Check out these resources for further education:

S.A.F.E. Alternative – www.selfinjury.com
Adolescent Self-Injury Foundation (ASIF) – www.adolescentselfinjuryfoundation.com

References:

Hollander, Micheal. Helping teens who cut: understanding and ending self-injury. (2008)
Shapiro, Lawrence. Stopping the Pain: a workbook for teens who cut & self-injure. (2008)

By Shayla Peterson, LCSW

I declare today to be STRESS FREE, join me

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There is so much to be stressed about, but there’s so many other things I rather fill my mind with today.  I understand that stress is a normal response to a state of unbalance.  Signs that I look for when my stress is unbalanced are in the areas of cognitive, emotional, physical and behavioral.  Our brains may react by experiencing increased forgetfulness, poor concentration, increased worrying, poor judgement and seeing only the negative.  The emotional aspect of stress may present with moodiness,  feelings of being overwhelmed, isolation, difficult to relax and increased irritability.   Physical signs of stress may include aches & pains, nausea, easily catches colds, decreased sex drive and increased heart rate.  Behavioral signs may appear in the form of less/more eating, too much/too little sleep, isolation, neglecting responsibilities and using alcohol, drugs and cigarettes to relax.   These various symptoms if not addressed can lead to increased mental health concerns as the majority of these symptoms parallel with depression and anxiety.  In efforts to increase mental wellness and prevent further stress, make an active effort to reduce stress today to improve overall mental health.   These are the ten things I chose to use today to support my mission towards eliminating stress:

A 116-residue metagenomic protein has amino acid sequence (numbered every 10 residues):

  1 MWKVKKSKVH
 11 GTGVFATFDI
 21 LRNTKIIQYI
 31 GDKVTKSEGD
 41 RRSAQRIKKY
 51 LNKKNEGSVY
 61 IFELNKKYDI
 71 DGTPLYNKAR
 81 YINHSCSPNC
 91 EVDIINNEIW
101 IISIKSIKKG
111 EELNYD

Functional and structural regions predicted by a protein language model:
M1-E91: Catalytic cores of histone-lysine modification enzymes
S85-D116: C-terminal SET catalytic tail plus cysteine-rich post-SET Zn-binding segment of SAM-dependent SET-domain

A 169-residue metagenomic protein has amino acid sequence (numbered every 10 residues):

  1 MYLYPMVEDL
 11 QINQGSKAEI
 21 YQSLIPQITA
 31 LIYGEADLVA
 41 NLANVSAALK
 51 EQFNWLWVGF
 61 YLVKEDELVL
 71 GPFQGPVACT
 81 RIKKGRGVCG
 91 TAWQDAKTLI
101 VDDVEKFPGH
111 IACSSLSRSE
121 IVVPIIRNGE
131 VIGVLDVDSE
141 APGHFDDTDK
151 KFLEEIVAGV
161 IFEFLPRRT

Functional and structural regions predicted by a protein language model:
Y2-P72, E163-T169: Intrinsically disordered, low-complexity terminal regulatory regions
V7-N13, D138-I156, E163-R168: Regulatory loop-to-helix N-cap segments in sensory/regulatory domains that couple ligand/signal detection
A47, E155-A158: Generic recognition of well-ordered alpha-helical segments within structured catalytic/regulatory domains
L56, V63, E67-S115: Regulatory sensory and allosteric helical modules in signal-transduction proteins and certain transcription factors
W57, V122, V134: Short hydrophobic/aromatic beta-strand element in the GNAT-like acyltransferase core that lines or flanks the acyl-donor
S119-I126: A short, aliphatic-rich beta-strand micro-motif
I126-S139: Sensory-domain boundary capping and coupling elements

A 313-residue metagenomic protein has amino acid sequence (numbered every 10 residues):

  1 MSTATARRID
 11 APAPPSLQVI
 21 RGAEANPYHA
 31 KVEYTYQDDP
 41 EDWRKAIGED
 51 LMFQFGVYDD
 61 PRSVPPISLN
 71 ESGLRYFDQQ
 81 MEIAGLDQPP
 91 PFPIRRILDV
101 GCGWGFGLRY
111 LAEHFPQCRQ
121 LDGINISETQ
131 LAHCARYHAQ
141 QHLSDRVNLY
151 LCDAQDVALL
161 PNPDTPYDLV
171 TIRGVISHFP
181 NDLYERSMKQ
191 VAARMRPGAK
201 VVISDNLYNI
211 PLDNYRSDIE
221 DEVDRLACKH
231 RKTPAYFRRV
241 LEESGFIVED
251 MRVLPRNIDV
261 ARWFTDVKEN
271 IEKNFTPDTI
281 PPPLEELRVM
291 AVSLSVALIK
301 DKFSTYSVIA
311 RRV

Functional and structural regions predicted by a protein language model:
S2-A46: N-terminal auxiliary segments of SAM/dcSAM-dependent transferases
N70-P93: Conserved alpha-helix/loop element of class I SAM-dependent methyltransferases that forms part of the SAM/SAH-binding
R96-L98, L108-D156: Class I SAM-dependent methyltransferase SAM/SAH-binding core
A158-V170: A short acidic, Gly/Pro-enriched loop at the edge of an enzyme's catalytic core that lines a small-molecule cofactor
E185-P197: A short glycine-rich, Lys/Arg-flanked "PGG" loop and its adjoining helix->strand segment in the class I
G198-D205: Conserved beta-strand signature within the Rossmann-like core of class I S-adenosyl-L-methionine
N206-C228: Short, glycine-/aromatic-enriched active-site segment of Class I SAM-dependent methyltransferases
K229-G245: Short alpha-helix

1. I will participate in some form of meditation or relaxation (4-square breathing, progressive relaxation, visualization and/or stretching)
  2. I will eat balanced meal (at least 5 servings of fruits, veggies and 8 glasses of water)
  3. I review how I typically think about stress.  Explore my “what ifs”? catastrophic thoughts? discounting the positives?
  4. I will take a break when I need one (I will leave the office for lunch).
  5. I will manage my time by planning my day so that it doesn’t run me.
  6. I will take about my troubles with close friend and end the conversation with a positive story.
  7. I will live a balanced life today.  After work, I will make time for my hobby, me-time, a social event or watch a movie with the family.
  8. I will develop a realistic goal and break it up into smaller realistic goals and then break them up into even smaller realistic goals.
  9. I will evaluate possible future stress and identify what can I do to reduce it.
  10. I will ask for help.  I will get in touch with my therapist if I’m having difficulties getting through my STRESS-FREE day.

Feel Free to use these ten ways to have a STRESS FREE day.  Note: Please do not feel disappointed if your day is not completely stress-free by using these tips, if you reduced one of your signs or decreased your symptoms of stress, you have made strides.  Let’s Celebrate our progress!!!

Balancing the Stress,

Shayla Peterson, LCSW